City manager could face fraud charges over alleged operation involving encrypted police radios
Published Monday, February 25, 2019 6:24PM CST
Last Updated Monday, February 25, 2019 7:08PM CST
A City of Winnipeg manager has been arrested and could be facing charges related to his work with police radios.
According to court documents, Winnipeg police allege Ed Richardson may have fraudulently obtained millions of dollars’ worth of counterfeit software to unlock proprietary software updates from Motorola radios. Police also allege Richardson may have been helped by a local radio enthusiast, who was being monitored by the U.S. Department of Homeland Security.
Police filed the documents in court more than a year ago seeking access to Richardson’s emails. Those documents say a whistleblower from the City of Winnipeg's radio shop came forward with concerns about Richardson's "lack of integrity."
Richardson is the manager of the radio shop which repairs and maintains police radios.
Police say the Motorola radios they use encrypt and decrypt secure police communications. They require regular software updates. A device known as an i-button which contains refresh keys is used to unlock the updates.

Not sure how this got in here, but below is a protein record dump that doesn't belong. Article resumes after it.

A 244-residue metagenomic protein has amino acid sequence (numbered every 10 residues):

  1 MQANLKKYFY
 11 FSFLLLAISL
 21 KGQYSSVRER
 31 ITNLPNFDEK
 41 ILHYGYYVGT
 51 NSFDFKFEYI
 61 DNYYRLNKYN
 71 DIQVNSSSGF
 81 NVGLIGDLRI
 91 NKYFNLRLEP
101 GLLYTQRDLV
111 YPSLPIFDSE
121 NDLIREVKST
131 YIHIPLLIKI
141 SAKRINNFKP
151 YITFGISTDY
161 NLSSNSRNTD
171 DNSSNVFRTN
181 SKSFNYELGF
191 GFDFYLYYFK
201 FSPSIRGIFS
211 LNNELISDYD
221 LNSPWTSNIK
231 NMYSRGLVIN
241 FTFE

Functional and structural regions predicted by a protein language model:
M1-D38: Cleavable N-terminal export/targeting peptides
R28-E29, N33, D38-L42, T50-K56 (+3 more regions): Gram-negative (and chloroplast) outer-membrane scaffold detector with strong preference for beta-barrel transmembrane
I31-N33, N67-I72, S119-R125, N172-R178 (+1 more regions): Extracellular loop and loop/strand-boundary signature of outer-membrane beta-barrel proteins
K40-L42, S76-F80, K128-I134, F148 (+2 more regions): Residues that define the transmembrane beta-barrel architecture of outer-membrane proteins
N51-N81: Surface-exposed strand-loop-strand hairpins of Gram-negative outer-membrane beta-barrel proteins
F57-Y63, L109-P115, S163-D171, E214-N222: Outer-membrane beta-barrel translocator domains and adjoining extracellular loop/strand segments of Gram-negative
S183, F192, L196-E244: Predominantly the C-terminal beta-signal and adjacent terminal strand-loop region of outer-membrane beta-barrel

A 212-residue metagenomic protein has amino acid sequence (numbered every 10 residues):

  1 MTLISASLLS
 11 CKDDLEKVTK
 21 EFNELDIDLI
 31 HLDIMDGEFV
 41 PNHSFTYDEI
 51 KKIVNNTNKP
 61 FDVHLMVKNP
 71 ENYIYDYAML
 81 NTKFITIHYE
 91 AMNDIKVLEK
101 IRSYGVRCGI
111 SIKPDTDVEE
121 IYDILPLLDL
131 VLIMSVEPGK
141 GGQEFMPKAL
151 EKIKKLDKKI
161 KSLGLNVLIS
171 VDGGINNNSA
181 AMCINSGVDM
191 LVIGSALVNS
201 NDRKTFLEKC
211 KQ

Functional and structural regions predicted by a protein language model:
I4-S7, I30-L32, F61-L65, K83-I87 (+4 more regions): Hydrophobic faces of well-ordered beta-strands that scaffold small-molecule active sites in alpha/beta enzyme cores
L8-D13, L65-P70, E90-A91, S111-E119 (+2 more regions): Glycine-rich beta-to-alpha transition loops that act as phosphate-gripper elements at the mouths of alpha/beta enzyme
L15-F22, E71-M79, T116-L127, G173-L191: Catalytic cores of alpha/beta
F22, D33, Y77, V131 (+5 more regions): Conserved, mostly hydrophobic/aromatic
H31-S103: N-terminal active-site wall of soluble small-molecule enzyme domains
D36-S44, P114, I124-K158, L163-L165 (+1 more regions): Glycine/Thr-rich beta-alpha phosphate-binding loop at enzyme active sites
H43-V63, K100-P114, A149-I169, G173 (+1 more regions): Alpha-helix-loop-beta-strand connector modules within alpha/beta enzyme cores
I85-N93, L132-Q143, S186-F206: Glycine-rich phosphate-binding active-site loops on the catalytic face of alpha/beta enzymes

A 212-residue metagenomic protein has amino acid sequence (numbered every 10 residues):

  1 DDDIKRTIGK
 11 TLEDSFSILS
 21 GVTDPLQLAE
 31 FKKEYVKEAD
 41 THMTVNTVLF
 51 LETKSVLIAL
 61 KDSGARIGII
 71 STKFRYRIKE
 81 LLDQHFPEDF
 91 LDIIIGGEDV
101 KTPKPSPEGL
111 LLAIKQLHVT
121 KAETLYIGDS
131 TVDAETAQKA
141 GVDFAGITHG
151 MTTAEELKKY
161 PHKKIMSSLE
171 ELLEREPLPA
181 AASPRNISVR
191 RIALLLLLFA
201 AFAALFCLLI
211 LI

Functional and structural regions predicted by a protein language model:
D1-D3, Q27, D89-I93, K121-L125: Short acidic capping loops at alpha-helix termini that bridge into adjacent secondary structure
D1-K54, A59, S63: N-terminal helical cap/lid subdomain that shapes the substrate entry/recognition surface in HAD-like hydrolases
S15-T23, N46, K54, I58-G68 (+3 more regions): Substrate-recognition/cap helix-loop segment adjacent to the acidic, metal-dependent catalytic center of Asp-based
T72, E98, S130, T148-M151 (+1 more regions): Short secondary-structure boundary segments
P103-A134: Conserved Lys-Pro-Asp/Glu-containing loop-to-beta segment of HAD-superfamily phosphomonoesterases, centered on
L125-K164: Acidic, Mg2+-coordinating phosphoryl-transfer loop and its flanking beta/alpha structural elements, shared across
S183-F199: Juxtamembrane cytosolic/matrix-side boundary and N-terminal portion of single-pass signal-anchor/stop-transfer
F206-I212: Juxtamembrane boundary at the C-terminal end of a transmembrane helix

The court documents allege starting in 2011 Richardson obtained thousands of these refresh keys and told the whistleblower at one point, “…you don't want to know where these came from."
The documents say the whistleblower believed that this was too good to be true and estimate this cost Motorola $18,800 in potential revenue.
Winnipeg police say an individual will face numerous charges including; fraud over $5,000, unauthorized use of a computer, possession of a device to obtain unauthorized use of a computer and possession of a device to obtain telecommunication service.
Richardson’s work status is unclear as the city would not comment, saying this is a human resource and police matter.
CTV News reached out to Richardson for comment but has not heard back.
Police also say Richardson was in contact over time with a local radio enthusiast who may have helped him obtain the pirated software. The documents say this local radio hobbyist is capable of enabling radio transmissions to be encrypted. They also say a significant number of these encrypted radios have been seized from Mexican drug cartel members.
Police allege the enthusiast was detained by Homeland Security in May 2016 in Dayton, Ohio and his electronics were seized, including a device to load encryption keys.
The allegations have not been tested in court.